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ACTIVATION OF A CRYPTIC D-SERINE DEAMINASE (DSD) GENE FROM PSEUDOMONAS CEPACIA 17616
Montgomery, S. O. AND T. G. Lessie. ACTIVATION OF A CRYPTIC D-SERINE DEAMINASE (DSD) GENE FROM PSEUDOMONAS CEPACIA 17616. Presented at Presented at the 1995 Annual Meeting of the American Society for Microbiology, Washington, DC, May 21 - 25, 1995.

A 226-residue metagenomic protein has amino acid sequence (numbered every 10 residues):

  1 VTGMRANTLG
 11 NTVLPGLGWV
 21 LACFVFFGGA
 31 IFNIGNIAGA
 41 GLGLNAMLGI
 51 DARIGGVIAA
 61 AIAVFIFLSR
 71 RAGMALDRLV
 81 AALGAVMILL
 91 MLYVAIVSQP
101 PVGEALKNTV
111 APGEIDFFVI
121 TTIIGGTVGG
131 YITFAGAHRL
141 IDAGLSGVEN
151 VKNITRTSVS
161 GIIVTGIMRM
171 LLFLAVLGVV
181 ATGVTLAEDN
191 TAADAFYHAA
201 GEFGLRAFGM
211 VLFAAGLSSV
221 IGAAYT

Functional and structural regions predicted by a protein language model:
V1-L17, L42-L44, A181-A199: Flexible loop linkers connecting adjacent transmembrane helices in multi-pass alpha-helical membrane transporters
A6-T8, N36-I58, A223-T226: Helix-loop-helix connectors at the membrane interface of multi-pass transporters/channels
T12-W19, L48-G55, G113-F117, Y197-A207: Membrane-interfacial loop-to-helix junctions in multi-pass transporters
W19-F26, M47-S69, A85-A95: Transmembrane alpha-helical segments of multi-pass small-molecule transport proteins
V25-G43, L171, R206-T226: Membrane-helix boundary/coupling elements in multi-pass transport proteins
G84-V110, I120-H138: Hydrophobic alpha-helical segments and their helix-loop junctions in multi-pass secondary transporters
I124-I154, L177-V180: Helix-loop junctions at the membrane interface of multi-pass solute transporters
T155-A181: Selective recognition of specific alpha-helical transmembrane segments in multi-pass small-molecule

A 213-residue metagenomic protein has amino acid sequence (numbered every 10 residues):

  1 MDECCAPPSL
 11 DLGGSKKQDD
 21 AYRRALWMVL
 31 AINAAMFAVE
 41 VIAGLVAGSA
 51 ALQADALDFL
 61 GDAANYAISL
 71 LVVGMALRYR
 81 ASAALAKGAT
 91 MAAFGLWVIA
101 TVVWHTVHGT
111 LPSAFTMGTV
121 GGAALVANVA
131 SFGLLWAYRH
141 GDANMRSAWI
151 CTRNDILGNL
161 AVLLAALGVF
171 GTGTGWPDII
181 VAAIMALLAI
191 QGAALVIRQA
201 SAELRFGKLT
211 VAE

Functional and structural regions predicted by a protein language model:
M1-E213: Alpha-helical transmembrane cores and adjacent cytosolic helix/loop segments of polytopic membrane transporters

D-serine inhibits growth of P. cepacia 17616; however, resistant mutants able to express an ordinarily cryptic D-serine deaminase (dsd) gene were isolated readily. The resistant strains formed high levels of a D-serine deaminase active on D-threonine as well as D-serine. IS elements have been shown to play an important role in the activation of gene expression in P. cepacia. To examine if D-serine resistance was due to IS-element-dependent dsd gene expression, we cloned and determined nucleotide sequence of a DNA fragment containing this gene. Southern hybridization experiments using the cloned DNA as a probe failed to reveal any genomic rearrangements consistent with insertional activation. We presume that the majority of mutations are due to small alterations at sites upstream of the dsd gene. We have designed PCR primers suitable for amplification of this region and are attempting to define regulatory sequences important for dsd gene expression. When a representative Dsd+ mutant was plated to medium containing mannitol and D-serine, colonies appeared within two days. In contrast, Dsd+ derivatives of the wild-type appeared only after 3-4 days. Addition of L-lysine to selection plates decreased the number of Dsd+ colonies more then ten-fold. L-homoserine caused a corresponding increase in the number of Dsd+ colonies. Our results suggest that the majority of dsd mutations occur post-exponentially and that adaptation to D-serine resistance can be modulated by members of the aspartate family of amino acids.